<old guy> But yeah, the general trend of bikes moving towards the bigger, slacker, and lower thing is unfortunate. It's great for some people and locations, but certainly not everybody. Maybe a test ride on a new Top Fuel will change my tune, but I've rented a few bikes out west with similar geometry and travel. They don't climb well, pedal strikes galore, and I agree that they're not all that fun on the flat-ish twisty stuff. It was nice on rocky downhills in the mountains (that don't exist here), sure. But I guess when everybody cool goes to bike parks or shuttles their bike in the back of a pickup with a Dakine tailgate pad (even though most people don't actually do that), bikes that do up and flat don't make the money. </old guy>
      Ha. You're not an old guy. 90% of the old guys around here think they need >150mm of travel and long slack bikes to compensate for their bad backs and to avoid injuries from going OTB. They don't buy hardtails with fast handling. And most of the kids can't afford enduro bikes. I really think it's old dudes driving the long-low-slack trend.

    5. Member Samson's Avatar
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      05-17-2019 08:58 AM #29
      Quote Originally Posted by vwconvert View Post
      Ha. You're not an old guy. 90% of the old guys around here think they need >150mm of travel and long slack bikes to compensate for their bad backs and to avoid injuries from going OTB. They don't buy hardtails with fast handling. And most of the kids can't afford enduro bikes. I really think it's old dudes driving the long-low-slack trend.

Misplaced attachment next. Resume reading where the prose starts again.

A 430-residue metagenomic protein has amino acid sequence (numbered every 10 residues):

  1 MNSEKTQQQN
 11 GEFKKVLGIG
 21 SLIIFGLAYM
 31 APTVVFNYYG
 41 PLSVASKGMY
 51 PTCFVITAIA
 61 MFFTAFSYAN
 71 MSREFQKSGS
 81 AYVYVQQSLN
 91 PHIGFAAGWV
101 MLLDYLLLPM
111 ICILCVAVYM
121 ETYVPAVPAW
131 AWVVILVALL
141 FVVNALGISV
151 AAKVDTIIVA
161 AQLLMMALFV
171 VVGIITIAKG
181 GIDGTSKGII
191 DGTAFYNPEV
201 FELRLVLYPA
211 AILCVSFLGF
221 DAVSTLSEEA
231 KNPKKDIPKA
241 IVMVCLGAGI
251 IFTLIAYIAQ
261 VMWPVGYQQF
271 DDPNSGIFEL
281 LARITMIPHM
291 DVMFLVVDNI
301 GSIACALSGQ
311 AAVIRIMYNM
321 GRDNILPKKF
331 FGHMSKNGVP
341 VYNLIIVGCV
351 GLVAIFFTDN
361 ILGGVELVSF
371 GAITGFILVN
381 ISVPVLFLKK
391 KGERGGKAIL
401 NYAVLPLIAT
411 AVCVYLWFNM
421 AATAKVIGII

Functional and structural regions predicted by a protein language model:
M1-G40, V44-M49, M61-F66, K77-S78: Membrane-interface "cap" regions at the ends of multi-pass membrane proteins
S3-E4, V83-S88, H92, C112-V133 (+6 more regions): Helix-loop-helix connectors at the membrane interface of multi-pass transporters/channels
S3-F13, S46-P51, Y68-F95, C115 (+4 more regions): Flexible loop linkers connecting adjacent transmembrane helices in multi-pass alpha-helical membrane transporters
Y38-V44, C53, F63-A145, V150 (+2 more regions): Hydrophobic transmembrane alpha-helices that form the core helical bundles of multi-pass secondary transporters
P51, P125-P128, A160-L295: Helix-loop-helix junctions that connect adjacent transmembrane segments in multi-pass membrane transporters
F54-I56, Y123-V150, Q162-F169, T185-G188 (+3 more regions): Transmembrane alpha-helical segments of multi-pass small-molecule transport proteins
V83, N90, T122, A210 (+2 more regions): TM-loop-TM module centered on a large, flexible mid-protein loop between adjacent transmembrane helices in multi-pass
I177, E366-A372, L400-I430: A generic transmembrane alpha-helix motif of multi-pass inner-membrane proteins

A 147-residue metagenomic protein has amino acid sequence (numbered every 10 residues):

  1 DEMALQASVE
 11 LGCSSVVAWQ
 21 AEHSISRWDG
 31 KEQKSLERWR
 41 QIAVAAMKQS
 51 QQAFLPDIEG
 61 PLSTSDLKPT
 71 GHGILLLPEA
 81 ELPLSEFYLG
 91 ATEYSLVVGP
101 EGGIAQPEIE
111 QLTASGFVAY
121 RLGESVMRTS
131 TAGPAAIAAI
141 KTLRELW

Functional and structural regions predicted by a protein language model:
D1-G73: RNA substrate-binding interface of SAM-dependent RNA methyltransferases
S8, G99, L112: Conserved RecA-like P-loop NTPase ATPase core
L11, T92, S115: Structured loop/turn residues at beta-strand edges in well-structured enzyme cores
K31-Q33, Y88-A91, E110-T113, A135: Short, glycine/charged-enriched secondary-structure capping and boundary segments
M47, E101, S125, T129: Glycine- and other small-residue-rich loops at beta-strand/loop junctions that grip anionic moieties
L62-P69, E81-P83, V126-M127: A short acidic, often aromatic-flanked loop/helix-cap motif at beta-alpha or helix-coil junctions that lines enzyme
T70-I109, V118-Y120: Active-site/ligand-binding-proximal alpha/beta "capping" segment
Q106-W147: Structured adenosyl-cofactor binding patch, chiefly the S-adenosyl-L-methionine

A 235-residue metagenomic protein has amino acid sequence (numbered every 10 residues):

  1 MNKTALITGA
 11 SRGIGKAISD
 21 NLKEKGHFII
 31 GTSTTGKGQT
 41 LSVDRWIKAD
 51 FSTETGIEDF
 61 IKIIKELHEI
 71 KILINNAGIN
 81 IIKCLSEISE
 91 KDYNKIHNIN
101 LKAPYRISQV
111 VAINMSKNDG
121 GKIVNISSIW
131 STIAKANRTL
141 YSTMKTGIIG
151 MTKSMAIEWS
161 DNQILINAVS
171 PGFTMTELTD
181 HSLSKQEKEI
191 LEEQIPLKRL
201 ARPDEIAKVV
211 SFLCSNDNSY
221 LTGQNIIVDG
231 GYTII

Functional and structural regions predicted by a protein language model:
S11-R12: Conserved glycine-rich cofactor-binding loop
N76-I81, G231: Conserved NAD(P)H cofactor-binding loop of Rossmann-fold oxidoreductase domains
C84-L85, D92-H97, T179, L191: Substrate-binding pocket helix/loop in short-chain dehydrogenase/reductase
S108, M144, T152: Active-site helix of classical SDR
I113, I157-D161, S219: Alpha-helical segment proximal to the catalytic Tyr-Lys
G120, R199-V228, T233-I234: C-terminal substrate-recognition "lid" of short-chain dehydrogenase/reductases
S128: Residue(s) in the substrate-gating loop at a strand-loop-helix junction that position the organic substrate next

Well, to be fair, I bought the Top Fuel because my hardtail was making my back and ass hurt on longer, rougher rides. It's limited to roughly a 2.1" tire though, which didn't help matters. I would think that a compliant hardtail that can handle a 2.4-2.5 would be more forgiving. Anyway, since the 2020 Top Fuel is basically a 2019 Fuel EX, I am curious what Trek is going to do for their FS XC bike.

    6. 05-17-2019 12:34 PM #30
      Quote Originally Posted by Samson View Post
      Well, to be fair, I bought the Top Fuel because my hardtail was making my back and ass hurt on longer, rougher rides. It's limited to roughly a 2.1" tire though, which didn't help matters. I would think that a compliant hardtail that can handle a 2.4-2.5 would be more forgiving. Anyway, since the 2020 Top Fuel is basically a 2019 Fuel EX, I am curious what Trek is going to do for their FS XC bike.
      The TF 9.7 basically looks like a Scott Spark 920 with lower level components. I'm not even sure if it out specs the Hei Hei CR/DL. I'm a bit surprised by how excited people are in that TF thread at mtbr. I guess the name Trek still carries some weight despite similar bikes having been out for two or three years already at better price points (for the components). Sounds like the Supercaliber will be the real race bike. Not surprised it will go down in travel just like the Anthem 29er did. For XC, suspension is really there to increase compliance and reduce trail rolling resistance. Don't really need much more or it just slows you down.